Wes Johnson: Sounds cool.

Sarah J. Buszka: So here I am, it was awesome, but it was hard, it was very hard. And I remember my first exam, I was studying, and I was thinking, "Okay, I'm going to pull an all-nighter. I'm just going to stay up and just pack all of this into my brain and keep going until I just can memorize basically every page, every verb conjugation, every vocab word, all of that." And I was telling my professor the strategy, and he was just looking at me and smiling and nodding.

And I have to give him credit to this day. He let me go on and on about how I was going to memorize everything when he could have just cut me off. But he just looked at me, and he's like, "You will literally not be functioning tomorrow to take this exam if you're going to stay up all night." And he's like, "I can tell you, you will not pass." And he's like, "Just go to sleep, just go to sleep. Just get a good night's rest. Just relax. You have to learn how to do this if you want to be successful in college and in your life." And I never pulled an all-nighter, never in my college career.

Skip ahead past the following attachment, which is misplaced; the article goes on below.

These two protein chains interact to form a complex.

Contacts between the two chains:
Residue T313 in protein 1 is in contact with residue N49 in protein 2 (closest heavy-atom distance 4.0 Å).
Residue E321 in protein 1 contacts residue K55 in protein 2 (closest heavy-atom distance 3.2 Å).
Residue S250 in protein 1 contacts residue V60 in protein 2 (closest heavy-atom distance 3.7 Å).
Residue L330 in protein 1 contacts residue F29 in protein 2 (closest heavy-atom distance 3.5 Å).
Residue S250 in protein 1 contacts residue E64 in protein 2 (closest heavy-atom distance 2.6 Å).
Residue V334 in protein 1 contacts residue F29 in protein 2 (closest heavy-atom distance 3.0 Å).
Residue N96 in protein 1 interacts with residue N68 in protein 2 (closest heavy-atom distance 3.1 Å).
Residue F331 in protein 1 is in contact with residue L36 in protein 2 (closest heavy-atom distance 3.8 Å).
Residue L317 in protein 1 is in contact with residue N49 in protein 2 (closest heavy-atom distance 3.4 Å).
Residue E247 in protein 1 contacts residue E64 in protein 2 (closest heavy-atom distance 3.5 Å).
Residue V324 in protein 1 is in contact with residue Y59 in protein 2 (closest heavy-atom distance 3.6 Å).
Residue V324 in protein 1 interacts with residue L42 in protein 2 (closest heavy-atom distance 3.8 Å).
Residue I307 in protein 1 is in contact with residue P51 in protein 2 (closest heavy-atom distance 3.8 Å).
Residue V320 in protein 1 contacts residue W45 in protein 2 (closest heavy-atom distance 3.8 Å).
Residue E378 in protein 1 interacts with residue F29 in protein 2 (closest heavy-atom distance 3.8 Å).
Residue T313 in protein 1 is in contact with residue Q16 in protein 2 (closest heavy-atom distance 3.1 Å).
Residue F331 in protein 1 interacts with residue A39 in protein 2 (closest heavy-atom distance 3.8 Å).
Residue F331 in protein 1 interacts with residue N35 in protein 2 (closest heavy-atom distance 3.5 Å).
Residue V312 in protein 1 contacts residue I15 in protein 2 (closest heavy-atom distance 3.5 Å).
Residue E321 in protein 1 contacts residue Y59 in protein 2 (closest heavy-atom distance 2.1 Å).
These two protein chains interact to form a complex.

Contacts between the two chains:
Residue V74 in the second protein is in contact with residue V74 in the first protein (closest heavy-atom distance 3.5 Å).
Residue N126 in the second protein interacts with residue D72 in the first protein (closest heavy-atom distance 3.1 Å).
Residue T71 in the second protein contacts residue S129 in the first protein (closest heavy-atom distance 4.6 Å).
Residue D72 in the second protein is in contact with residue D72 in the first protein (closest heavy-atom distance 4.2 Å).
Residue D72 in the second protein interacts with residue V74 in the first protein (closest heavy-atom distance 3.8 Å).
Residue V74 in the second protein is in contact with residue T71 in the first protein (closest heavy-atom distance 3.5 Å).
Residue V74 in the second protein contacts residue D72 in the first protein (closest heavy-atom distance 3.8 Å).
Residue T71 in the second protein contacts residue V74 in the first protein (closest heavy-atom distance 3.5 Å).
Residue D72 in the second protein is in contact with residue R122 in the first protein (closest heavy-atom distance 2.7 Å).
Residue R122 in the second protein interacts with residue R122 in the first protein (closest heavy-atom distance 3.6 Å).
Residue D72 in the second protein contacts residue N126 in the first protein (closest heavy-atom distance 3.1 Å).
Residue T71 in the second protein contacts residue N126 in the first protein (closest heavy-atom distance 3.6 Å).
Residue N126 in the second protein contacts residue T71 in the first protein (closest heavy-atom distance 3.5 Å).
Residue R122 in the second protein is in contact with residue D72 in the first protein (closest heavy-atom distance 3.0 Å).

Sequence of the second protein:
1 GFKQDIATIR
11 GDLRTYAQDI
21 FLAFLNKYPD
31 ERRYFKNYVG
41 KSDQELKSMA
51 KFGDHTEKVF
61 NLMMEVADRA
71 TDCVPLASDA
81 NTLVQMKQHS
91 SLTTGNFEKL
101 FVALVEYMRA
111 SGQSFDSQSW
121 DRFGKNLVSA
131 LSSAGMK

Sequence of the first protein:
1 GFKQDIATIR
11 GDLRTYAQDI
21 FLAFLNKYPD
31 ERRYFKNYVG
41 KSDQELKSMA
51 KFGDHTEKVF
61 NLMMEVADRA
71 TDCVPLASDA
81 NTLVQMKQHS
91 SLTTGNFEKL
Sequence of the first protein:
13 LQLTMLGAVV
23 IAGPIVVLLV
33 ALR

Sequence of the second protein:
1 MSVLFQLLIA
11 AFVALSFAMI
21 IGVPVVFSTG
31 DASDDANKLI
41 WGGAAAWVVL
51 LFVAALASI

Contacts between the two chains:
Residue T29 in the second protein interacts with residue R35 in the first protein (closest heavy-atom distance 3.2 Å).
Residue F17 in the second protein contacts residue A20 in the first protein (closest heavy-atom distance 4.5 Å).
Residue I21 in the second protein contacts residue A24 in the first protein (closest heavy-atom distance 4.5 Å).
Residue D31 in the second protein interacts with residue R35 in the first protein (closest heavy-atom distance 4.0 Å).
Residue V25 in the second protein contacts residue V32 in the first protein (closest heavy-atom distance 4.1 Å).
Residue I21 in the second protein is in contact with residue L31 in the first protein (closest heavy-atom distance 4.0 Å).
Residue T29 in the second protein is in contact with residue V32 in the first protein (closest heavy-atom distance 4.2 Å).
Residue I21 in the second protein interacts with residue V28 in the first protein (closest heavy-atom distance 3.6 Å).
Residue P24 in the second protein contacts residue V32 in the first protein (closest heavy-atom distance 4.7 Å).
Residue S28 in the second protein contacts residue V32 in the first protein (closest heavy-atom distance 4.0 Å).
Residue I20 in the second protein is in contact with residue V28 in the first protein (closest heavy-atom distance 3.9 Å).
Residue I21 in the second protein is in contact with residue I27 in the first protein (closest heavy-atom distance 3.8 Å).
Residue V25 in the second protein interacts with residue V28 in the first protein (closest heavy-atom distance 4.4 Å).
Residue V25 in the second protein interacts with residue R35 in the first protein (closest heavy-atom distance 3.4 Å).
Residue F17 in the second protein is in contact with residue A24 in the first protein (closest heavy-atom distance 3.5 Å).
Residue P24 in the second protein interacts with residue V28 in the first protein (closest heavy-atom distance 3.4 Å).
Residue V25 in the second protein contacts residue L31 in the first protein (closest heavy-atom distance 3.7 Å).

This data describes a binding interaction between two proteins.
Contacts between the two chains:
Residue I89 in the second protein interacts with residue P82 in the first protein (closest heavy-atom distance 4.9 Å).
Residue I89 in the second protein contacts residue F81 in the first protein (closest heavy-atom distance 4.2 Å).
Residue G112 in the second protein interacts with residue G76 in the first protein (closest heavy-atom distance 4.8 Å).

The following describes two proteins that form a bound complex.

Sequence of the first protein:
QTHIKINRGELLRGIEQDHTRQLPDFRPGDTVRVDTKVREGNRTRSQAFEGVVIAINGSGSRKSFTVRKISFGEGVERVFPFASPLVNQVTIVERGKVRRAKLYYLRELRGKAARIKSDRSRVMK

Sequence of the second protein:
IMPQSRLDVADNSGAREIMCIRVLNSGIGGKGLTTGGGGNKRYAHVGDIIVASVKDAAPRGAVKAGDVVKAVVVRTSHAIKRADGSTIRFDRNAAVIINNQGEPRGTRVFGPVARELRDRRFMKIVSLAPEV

Even now as a grad student, well over a decade later, will never do it. I always prioritize sleep. That kind of just woke me up, but I think it's something that we all implicitly know and are aware of, but sometimes, we just don't make the time for it and we don't really prioritize it. And it sounds so simple to get some sleep, but it's something that I think is a skill to learn, just like recharging is a skill to learn, just like happiness is a skill to learn. And I think about that often, even when I'm convinced I'm in grad school to stay up and finish my work, I hear that Russian professor telling me to just go home and go to bed.